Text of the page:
Consumer trust and brand reputation — End-to-end supply chain traceability provides consumers with detailed information about the products’ journey, including sourcing, manufacturing processes, and handling. This transparency can generate consumer trust.

Generative AI can revolutionize supply chain traceability

Generative AI has the potential to revolutionize supply chain traceability and fulfill clean supply chain requirements even more. “Generative AI with the functionality to consume data can be trained on the operations of an industry to drive efficiency and at the same time be compliant,” Brice explains. “A human really could not do that.”

Critical areas of transformation include:

      • Data analysis and pattern recognition — Generative AI algorithms can analyze large volumes of data collected throughout the supply chain, identifying patterns and anomalies that might be challenging for humans to detect.
      • Sustainable supplier selection — By analyzing a wide range of factors — including supplier certifications, environmental performance, and ethical practices — generative AI algorithms can identify suppliers that align with a company’s sustainability goals.
      • Risk management and mitigation — By analyzing data from various sources such as weather conditions, geopolitical factors, and market trends, generative AI algorithms can help companies proactively identify and respond to potential disruptions.
      • Life-cycle assessment and product design — By considering factors such as materials used, manufacturing processes, transportation, and end-of-life disposal, generative AI algorithms can help optimize product design to minimize environmental footprints.

Major barriers still hinder progress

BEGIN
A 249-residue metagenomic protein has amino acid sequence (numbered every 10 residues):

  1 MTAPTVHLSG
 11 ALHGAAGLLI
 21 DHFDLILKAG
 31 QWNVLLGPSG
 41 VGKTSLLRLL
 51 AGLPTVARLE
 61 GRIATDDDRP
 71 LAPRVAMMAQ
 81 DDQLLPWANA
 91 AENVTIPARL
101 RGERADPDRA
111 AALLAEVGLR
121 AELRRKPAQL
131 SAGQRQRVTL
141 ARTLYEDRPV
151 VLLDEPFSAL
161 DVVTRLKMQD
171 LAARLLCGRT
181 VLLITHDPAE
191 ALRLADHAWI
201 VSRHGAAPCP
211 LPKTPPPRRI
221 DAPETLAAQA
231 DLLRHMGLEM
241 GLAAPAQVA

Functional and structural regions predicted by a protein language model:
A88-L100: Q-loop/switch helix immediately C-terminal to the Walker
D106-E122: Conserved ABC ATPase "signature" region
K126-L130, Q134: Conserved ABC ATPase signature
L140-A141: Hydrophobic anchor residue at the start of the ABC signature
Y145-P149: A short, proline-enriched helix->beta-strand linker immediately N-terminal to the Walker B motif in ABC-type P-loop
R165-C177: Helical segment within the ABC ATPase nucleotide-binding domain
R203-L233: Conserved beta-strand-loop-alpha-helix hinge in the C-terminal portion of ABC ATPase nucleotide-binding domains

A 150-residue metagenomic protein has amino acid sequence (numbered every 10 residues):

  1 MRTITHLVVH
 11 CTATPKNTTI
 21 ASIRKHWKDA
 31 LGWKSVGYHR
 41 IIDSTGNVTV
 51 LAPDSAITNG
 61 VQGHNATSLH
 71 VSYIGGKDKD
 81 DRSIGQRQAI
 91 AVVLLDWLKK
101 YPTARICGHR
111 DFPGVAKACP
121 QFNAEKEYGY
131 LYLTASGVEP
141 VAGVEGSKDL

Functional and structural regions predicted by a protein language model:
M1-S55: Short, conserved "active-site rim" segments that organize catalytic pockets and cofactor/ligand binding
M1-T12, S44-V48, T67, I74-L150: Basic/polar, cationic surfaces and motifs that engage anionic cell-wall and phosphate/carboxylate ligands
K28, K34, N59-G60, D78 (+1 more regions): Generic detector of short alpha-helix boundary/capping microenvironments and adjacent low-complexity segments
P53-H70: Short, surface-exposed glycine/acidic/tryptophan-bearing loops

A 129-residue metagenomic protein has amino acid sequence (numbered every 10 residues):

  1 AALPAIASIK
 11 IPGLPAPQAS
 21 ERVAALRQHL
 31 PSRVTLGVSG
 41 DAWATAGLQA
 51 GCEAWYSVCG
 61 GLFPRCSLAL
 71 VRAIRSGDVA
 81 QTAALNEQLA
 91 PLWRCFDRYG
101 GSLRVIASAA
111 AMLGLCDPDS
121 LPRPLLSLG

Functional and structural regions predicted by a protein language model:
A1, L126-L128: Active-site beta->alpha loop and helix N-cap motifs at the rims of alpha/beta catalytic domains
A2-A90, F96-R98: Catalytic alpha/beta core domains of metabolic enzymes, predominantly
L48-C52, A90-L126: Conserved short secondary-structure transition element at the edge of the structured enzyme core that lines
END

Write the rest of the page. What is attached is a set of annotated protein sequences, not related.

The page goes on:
While ensuring full transparency and accountability of supply chains is a valuable goal, there are several significant barriers standing in the way. First, companies’ ESG data is often sitting in disparate IT systems that don’t talk to each other across the value chain; second, there are many different systems within a manufacturer’s technology stack, which often include multiple enterprise resource planning systems, and differing software for inventory and production control and asset management platforms, notes Coulter.

In fact, Coulter says that he and his team worked with several clients to stitch together these systems to create a cohesive approach for efficiency, while driving improvements in ESG data collection and analysis.

For example, he says they are working with a client to implement an added layer on top of its enterprise asset management system to trace all of the assets in a given factory and across the organization. This enables the controller to extract and report on energy outputs across the client’s entire manufacturing process.

Because technology like generative AI can only improve outcomes so much, the other major challenge is communication. “It [generative AI] can only go so far based on the definition of scope that the people using it provide,” adds Coulter. “And if we don’t see improved communications within the manufacturing organization about the scope of what they need and how to implement it, the risk of failure after throwing millions of dollars at a digital project is pretty high.”